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  • Key Workers - Chaplains

    As a church, we have a good friend who serves as a hospital chaplain, and who is very stretched right now.

    A couple of days ago, she put out a request for wooden crosses that could be offered to sick or dying patients as a tangible expression of love, faith and hope in these strange times.

    Today the palm crosses we cannot use, the 'stock' of holding crosses I keep for precisely this purpose, and my rosary will be picked up from the end of the path to our flats.

    Please pray for R, and for all chaplains, in healthcare, hospice, prison, military, educational and workplace settings at this time.  And for those to whom these crosses - and a few cross-shaped cards and angels I am also sending - may be a comfort.

    It's probably selfish, but the holding cross in the image is the one I have used for many years, and it, along with last year's palm cross, is staying put.

  • A Celtic Blessing for our Homes...

    One of the house-warming gifts I was given a decade ago from friends who were, then in Dibley (now in Northumbria).  Beautiful words from the Northumbria community.

  • A Celtic Circling Prayer

    Celtic Caim, or circling prayers, can be both comforting and powerful. 

    When praying a circling prayer, we may like to imagine ourselves stanidng, sitting or kneeling at the centre of a circle.  Some people find it helpful either to turn themselves round, or to trace a cricle in the air as they say the words.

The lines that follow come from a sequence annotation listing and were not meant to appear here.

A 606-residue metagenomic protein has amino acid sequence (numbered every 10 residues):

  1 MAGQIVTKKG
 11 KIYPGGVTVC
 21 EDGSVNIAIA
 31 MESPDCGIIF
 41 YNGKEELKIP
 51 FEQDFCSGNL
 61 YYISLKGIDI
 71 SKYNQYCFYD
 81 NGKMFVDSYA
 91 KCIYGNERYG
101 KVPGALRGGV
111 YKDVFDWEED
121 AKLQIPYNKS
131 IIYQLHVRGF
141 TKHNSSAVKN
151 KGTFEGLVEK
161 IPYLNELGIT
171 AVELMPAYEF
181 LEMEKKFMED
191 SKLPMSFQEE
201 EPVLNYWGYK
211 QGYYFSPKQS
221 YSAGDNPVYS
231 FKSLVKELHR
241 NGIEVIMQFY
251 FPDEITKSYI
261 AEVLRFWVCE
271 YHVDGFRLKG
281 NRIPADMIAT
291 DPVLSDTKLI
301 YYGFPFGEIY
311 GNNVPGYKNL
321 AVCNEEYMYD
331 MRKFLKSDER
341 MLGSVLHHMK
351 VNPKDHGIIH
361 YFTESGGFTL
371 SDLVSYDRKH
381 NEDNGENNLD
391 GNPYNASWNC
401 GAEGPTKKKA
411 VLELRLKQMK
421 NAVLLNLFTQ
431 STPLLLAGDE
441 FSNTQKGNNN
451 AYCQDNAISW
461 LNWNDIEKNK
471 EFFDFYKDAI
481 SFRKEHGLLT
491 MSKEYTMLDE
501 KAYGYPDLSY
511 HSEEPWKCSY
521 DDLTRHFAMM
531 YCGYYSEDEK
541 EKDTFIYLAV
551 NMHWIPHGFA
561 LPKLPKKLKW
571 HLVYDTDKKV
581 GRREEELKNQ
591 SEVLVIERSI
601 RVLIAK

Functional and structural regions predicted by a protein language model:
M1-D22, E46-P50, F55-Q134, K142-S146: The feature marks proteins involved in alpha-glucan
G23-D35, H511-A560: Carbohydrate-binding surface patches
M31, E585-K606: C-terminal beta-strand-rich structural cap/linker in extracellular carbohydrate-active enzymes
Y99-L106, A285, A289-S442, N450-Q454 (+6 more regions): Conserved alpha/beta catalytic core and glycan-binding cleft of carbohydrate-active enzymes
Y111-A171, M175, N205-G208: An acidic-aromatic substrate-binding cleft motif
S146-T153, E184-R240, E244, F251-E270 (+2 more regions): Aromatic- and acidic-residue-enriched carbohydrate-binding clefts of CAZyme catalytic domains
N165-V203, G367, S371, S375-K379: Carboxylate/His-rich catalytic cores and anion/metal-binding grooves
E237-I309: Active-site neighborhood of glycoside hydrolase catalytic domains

This is a simple circling prayer I have valued over many years.  Of course you can add extra petitions of your own

    Circle me, Lord.
    Keep protection near
    And danger afar.

    Circle me, Lord
    Keep hope within.
    Keep doubt without.

    Circle me, Lord.
    Keep light near
    And darkness afar.

    Circle me, Lord.
    Keep peace within.
    Keep evil out

  • The first day of the new dispensation.

    I, for one, was relieved when, finally, last night, decisive action was taken to move from 'please be good and do the right thing' to 'do as you are told'. 

    I mistakenly thought that people as a whole would be sensible and grown up, and only a couple of weeks ago was naive emough to believe this epidemic could be contained if only we were sensible.  I was wrong.  In this broken and disordered world, sin greed, finitude - and even well-intentioned naivety - have brought us to this place of lock down.

    This morning I had a first attempt at recording a video to post on the church's Facebook page.

    I haven't yet mangaed to get it to this blog, but for now, if you follow this link (it may take a while to load, and be sure to 'unmute') you will hopefully find it - and yes, I did cry at the end.

    If you want to follow our facebook page without signing up then you can bookmark this link to see our posts.

  • The Seventh Day

    On the seventh day, God rested - and so will I